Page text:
By Ryan Self, VP advisory services, Strata Decision Technology.
Health systems continue to prioritize lowering the cost of care as the waves of rising labor costs, volume volatility, and supply chain challenges persist. This time, hospital executives are coming to realize that establishing a continuous cost improvement program is key to improving margins for their organizations, but the question is how to integrate that broadly across an entire health system.
Cost reduction has gained a negative reputation within healthcare since it is often associated with staff cuts. Although cutting staff can provide temporal relief to an organizations’ bottom line, it rarely provides sustainable results and introduces new challenges when there are not enough bodies to complete the work that needs to be done, especially in an industry where lives are at risk. Shifting healthcare professionals’ perspective to view cost reduction as an ongoing opportunity to identify areas for improvement through collaboration with operational and clinical leaders will shift the stigma and allow for constructive efforts to take place that will benefit the organization in the long run.
Cost-saving programs can no longer be the sole responsibility of the finance team – they need to incorporate the individual operating departments and service lines. Historical messaging that implied each leader must take their fair share of a global labor reduction plan will not work, particularly with staffing shortages lingering in the industry. To be effective, the perception of the program must shift from one of top-down enforcement to bottom-up empowerment. Luckily, there are many hospital functions that can play an integral role in helping improve an organization’s margins.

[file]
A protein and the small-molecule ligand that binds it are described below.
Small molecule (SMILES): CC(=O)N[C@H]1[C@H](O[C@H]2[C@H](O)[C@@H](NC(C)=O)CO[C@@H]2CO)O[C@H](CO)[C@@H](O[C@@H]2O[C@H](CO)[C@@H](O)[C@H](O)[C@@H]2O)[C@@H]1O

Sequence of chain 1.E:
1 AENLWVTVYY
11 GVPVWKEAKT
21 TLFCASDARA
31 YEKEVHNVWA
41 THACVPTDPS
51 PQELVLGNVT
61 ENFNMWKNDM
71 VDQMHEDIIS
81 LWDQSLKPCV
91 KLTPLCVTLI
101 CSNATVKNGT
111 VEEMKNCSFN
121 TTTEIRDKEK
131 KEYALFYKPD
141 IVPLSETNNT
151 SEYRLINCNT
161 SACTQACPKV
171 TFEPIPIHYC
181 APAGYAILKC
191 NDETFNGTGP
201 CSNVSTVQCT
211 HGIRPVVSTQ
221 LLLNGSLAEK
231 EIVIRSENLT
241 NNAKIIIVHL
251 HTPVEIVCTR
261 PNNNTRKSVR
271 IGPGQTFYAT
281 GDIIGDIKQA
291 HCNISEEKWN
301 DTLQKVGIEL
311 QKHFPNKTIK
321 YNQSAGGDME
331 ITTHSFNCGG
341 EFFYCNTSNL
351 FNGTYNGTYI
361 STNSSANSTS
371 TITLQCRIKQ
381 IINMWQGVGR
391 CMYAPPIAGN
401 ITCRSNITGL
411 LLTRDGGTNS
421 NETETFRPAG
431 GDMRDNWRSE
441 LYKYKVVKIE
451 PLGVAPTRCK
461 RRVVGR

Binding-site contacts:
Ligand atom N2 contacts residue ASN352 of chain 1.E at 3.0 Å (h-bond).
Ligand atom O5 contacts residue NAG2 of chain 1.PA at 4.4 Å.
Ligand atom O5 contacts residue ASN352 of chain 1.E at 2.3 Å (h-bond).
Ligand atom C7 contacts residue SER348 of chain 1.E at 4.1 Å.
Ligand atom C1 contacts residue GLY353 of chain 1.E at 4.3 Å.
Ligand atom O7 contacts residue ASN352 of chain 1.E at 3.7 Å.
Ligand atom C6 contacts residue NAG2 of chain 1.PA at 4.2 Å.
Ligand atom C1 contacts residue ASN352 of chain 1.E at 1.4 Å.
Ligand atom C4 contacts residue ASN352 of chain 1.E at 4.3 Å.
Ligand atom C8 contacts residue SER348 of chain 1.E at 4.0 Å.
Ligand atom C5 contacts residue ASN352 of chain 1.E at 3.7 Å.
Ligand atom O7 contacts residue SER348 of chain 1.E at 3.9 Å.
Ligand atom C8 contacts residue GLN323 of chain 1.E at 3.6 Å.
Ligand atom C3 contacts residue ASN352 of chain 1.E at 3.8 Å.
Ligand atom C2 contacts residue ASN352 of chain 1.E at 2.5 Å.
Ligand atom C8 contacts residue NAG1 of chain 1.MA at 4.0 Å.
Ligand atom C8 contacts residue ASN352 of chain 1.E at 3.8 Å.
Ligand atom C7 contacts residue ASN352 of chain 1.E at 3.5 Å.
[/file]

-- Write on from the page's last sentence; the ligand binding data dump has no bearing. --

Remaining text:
The best way for an organization to approach its financial journey is to understand that cost improvement is not a one-time fix, but an ongoing process that must be ingrained in its DNA. Support from the CEO, along with the rest of the leadership team, is crucial to integrate financial enhancement programs. Without senior leadership on board, the efforts will fizzle out, and no one will be held accountable. A holistic approach to cost improvement involves the entire organization and allows for clear visibility and maximum savings potential.
Areas of opportunity
The Healthcare Financial Management Association (HFMA) recently conducted a survey with Strata Decision Technology that polled 185 healthcare finance, accounting, and revenue cycle executives. The survey revealed that although nearly 89 percent of participating healthcare organizations have some type of cost reduction program in place, only 6% characterize their program as extremely effective. The good news is that there’s a commonality among programs that reported successful cost improvement initiatives – a formal and ongoing process that is applied across the health system. When a system has the correct process in place, financial decisions become easier because advanced planning helps to avoid any major surprises down the road.
One of the keys to developing this kind of program is implementing technology that can help supply insight into an organization’s financial health. Technology gives organizational leaders the ability to unlock the lakes of healthcare data that previously had little to no functionality, as many organizations have both the clinical and financial data they need to improve operations, but they have yet to integrate the IT systems that allow them to do so. Standardizing existing data and using it to perform analyses allows for comparison and identifying opportunities for improvement. This kind of operational benchmarking is a defining factor in cost reduction strategies because it allows healthcare organizations to reflect internally, as well as benchmark their performance against others.